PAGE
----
“We realized that sampling our model organism – the small roundworm C. elegans – as it changes over time was challenging for software rather than hardware reasons,” said Elizabeth Holman, a graduate student in chemistry at Caltech and co-first author of the paper. “For example, image sampling was limited to uniform-grid raster scans with rectangular boundaries and fixed distances between sample points.”

The new technique, implemented at the ALS with co-first author Yuan-Sheng Fang, a graduate student in physics at UC Berkeley, uses a grid-less, adaptive approach that autonomously increases sampling in areas displaying greater physical or chemical contrast. In the proof-of-concept infrared microscopy experiments, the researchers examined two samples.

The first was a two-component system in which both components (permanent-marker ink and high-vacuum grease) were well characterized. Details of the sample were very difficult to see clearly with the naked eye, so it was a good test of how the software would perform with minimal guidance from a human experimenter. The second sample was a live, larval-stage C. elegans, a biological model system studied by thousands of researchers.

In both cases, autonomous adaptive data acquisition (AADA) methods clearly outperformed nonadaptive methods. In the second example, increased sampling density corresponded with known C. elegans anatomical features, and the head region was mapped in 45 minutes versus about 4.9 hours using commercially available software.

“Outside of our specific published work, the results suggest that integrating AADA into existing scanning-based satellite, drone, and/or microscope techniques can facilitate research in fields ranging from hyperspectral remote sensing to ocean and space exploration,” said Holman.

Actor in a Supporting Role: Substrate Effects on 2D Layers

By Lori Tamura

Atomically thin layers are of great technological interest because of potentially useful electronic properties that emerge as the layer thickness approaches the 2D limit. Such materials tend to form weak bonds outside the layer and are thus generally assumed to be unaffected by substrates that provide physical support.

To make further progress, however, scientists must rigorously test this assumption, not only to better understand single-layer physics, but also because the existence of substrate effects raises the possibility of tuning layer properties by tweaking the substrate.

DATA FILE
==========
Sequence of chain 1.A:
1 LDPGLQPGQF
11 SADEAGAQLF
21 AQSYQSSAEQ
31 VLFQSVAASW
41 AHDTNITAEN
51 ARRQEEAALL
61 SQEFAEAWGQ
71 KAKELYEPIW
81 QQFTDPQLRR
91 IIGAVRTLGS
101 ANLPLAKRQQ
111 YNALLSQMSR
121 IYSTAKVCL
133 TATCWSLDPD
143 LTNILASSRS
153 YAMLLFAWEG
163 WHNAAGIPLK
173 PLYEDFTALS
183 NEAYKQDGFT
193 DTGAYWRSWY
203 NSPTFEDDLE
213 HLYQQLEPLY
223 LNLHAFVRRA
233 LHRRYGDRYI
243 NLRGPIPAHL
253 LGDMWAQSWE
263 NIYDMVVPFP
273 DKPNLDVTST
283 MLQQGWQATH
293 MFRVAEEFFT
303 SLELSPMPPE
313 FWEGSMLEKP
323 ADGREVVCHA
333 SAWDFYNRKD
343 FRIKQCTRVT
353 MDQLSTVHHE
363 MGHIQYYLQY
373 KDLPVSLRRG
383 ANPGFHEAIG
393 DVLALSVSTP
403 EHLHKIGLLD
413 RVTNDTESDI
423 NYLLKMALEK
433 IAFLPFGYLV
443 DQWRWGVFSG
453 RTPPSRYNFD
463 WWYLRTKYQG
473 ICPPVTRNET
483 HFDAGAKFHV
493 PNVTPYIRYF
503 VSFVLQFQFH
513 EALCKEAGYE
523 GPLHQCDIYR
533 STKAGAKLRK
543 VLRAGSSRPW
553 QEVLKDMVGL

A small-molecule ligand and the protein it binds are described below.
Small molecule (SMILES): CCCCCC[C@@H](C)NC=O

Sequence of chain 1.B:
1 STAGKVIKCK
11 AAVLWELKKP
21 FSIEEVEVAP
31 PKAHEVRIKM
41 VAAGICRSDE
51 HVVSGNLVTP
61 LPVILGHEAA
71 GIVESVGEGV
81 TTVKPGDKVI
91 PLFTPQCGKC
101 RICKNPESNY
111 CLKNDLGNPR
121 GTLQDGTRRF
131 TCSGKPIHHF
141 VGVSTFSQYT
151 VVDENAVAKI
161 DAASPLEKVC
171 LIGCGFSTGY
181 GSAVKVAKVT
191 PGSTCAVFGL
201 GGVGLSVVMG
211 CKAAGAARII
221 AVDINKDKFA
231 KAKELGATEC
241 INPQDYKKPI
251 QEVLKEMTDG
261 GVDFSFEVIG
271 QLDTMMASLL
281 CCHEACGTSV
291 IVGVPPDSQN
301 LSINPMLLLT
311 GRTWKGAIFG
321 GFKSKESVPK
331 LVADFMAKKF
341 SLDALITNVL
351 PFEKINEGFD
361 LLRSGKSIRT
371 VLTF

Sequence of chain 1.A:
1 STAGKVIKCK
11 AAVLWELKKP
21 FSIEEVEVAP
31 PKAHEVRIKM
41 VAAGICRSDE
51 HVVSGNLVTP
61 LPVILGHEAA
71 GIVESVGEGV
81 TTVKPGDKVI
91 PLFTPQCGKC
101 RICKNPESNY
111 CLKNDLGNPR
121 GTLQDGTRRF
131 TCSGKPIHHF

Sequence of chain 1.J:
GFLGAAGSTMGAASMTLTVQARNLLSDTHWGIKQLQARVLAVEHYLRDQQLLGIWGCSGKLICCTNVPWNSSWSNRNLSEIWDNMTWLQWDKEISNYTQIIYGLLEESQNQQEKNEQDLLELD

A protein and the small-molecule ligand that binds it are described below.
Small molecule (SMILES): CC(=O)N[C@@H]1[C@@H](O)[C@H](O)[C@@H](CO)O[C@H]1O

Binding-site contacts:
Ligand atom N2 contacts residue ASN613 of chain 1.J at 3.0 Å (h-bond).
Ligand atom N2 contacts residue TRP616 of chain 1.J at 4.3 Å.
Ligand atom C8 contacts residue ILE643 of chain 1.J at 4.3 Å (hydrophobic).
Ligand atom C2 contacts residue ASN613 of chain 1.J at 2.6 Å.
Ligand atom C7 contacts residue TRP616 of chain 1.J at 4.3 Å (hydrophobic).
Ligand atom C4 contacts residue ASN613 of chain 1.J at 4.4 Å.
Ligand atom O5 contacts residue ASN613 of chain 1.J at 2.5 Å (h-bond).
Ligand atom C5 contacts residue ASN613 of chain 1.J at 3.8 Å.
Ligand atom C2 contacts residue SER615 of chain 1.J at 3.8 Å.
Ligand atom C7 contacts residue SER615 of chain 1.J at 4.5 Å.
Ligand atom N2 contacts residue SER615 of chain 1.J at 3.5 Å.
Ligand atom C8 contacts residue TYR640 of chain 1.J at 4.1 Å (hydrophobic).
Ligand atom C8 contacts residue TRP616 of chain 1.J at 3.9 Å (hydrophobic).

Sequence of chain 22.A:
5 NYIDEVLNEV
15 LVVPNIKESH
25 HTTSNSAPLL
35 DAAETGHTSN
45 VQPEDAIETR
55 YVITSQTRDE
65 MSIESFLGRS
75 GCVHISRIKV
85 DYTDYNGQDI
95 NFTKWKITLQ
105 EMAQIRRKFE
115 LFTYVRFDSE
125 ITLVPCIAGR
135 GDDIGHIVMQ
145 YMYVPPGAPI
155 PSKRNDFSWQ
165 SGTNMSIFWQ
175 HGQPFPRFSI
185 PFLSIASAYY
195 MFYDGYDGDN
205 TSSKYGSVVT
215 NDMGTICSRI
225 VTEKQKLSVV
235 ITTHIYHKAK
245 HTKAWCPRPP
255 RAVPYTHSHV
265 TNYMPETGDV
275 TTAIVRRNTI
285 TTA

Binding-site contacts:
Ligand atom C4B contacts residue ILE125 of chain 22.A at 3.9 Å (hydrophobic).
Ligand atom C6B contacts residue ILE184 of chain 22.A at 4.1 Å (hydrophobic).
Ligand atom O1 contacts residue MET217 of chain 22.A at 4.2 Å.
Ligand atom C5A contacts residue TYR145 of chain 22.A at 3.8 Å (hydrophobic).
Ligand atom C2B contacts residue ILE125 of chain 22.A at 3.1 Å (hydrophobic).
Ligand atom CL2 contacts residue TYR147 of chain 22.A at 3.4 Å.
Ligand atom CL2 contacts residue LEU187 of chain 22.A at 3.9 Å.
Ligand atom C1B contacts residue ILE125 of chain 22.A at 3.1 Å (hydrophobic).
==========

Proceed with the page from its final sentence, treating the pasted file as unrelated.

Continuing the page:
As reported in the journal Physical Review Letters, a team led by Tai-Chang Chiang of the University of Illinois at Urbana-Champaign and his postdoctoral associate, Meng-Kai Lin, used Berkeley Lab’s Advanced Light Source (ALS) to probe changes in the electronic properties of a 2D semiconductor, titanium telluride, as the thickness of a substrate, platinum telluride, was increased. Single-layer titanium telluride is highly sensitive to what lies underneath, making it particularly useful as a test case for investigating substrate coupling effects.

The results showed that as the substrate thickness increased, a dramatic and systematic variation occurred in the single-layer titanium telluride. An electronic phenomenon known as a charge density wave — a coupled charge and lattice distortion characteristic of single-layer titanium telluride — was suppressed.

“The experimental findings, combined with first-principles theoretical simulations, led to a detailed explanation of the results in terms of the basic quantum mechanical interactions between the single layer and the tunable substrate,” said Lin.

Given that the interfacial bonding remained weak, the researchers concluded that the observed changes were correlated with the substrate’s transformation from a semiconductor to a semimetal as it increased in thickness.

“This systematic study illustrates the crucial role that substrate interactions play in the physics of ultrathin films,” said Lin. “The scientific understanding derived from our work also provides a framework for designing and engineering ultrathin films for useful and enhanced properties.”